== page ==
Having drainage and erosion control problems on your Bethesda MD property? You’re not alone, and it’s understandable that you want to rush right out and fix them but that may not be the optimal solution. In this article we’ll explain why and reveal the three most effective strategies to deal with those kinds of issues.
First, let’s start by talking about the other landscaping you want to do, over and above dealing with the drainage and erosion control issues on your Bethesda MD property. If you haven’t already done so, the first, best thing you can do is to take the time to build a Master Landscape Design Document.
Don’t let the name fool you. That’s just a fancy way of saying a document that houses all of your landscaping ambitions.
It’s more than just a laundry list of things you want to do, however. By putting all your ideas down on paper and in one place, it gives you the chance to look at the big picture, prioritize your projects, break down the bigger ones into smaller component parts, and figure out the best way to implement your drainage and erosion control solutions on your Bethesda MD property.
Where solutions are concerned, there are three primary solutions to consider. They are:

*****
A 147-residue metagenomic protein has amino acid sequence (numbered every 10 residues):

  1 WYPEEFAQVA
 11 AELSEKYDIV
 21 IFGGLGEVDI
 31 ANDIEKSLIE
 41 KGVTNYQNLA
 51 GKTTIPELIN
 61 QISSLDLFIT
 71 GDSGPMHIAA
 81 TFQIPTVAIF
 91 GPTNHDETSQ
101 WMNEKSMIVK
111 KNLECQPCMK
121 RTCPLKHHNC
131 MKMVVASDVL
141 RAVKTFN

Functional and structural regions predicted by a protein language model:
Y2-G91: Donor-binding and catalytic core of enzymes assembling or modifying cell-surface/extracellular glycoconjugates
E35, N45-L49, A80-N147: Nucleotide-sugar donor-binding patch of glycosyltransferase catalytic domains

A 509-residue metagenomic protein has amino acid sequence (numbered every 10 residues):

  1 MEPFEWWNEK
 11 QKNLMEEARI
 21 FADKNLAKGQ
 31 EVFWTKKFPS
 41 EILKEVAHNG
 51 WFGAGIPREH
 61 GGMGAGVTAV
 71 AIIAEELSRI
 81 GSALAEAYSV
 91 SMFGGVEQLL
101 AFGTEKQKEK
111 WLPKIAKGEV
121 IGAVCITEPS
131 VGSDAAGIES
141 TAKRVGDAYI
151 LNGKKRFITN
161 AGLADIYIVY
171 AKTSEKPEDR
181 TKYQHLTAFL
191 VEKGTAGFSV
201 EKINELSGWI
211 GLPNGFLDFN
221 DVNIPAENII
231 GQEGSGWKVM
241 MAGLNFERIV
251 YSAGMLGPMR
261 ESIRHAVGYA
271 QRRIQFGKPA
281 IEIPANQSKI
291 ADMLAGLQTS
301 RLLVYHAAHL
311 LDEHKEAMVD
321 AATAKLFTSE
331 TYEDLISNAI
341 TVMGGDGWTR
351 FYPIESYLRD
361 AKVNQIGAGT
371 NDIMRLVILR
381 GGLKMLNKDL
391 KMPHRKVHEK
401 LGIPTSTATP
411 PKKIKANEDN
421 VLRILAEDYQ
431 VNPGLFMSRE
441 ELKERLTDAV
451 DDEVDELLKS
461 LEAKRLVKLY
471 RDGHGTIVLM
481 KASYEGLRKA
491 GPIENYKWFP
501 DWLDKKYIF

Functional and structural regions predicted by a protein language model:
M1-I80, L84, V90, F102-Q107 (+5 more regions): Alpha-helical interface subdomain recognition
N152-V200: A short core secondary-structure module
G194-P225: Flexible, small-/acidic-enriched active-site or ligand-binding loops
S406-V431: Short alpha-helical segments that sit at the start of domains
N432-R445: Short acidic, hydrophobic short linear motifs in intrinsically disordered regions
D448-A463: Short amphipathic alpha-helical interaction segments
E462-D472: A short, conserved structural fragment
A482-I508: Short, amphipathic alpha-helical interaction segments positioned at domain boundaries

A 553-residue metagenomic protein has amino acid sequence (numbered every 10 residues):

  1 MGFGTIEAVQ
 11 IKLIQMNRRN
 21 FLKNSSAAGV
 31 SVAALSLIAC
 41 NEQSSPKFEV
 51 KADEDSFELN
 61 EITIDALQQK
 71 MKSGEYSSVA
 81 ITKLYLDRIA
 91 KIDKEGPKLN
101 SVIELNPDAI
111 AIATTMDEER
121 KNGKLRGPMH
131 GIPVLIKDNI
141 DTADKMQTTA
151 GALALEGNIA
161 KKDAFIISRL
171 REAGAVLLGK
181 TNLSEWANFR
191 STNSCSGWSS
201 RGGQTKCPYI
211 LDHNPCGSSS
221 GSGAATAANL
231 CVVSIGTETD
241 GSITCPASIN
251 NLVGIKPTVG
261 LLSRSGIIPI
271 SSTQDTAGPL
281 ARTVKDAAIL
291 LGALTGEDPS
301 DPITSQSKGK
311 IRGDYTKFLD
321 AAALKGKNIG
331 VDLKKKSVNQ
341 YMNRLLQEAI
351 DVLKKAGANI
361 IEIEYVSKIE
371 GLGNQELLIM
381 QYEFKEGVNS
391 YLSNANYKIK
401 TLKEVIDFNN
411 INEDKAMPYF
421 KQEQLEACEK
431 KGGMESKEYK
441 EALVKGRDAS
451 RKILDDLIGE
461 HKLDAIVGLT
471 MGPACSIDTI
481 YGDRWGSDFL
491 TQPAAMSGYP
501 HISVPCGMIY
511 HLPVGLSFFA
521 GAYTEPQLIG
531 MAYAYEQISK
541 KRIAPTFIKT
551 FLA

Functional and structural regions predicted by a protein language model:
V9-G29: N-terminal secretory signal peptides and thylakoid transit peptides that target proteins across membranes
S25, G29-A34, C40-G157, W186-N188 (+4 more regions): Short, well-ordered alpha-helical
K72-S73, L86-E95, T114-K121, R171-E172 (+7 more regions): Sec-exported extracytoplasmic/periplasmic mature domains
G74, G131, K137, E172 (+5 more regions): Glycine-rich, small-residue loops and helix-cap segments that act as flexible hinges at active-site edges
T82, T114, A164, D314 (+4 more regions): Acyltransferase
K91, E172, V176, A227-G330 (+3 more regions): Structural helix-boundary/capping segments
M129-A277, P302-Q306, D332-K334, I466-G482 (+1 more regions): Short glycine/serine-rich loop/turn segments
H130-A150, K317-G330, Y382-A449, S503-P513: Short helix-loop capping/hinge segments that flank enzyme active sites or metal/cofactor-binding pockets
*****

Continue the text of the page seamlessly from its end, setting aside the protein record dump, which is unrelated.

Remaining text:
Shrubs and Grasses
This is a delightfully low-cost solution aimed squarely at controlling erosion on your property. By planting plenty of grasses and shrubs, you create a dense network of roots that will lock your soil in place, even after a heavy rain.
A Diversion Channel
This is a little more expensive than planting shrubs and grasses, but not by much. Where the former is aimed at stopping erosion, this is aimed at solving your property’s drainage issues.
In its simplest form, a diversion channel is simply an open ditch. Since water naturally seeks the lowest point, it will flow into the ditch and carry the water anywhere you direct the ditch. You could dump it into a nearby stream, a dry well, or a decorative pond, at your preference.
Terraces are an ideal solution for properties with steep slopes because they give you more usable yard space. You can create them by building retaining walls that create flat spaces that gradually step down from the upper elevations.
The great part about this approach is that although it’s more costly, a properly built retaining wall comes with a drainage system built in, so it neatly solves both problems at once.
Having read about the Big Three, do you have a firm handle on which approach is best for you and your property? If not, give our office a call and let’s talk further about the possibilities.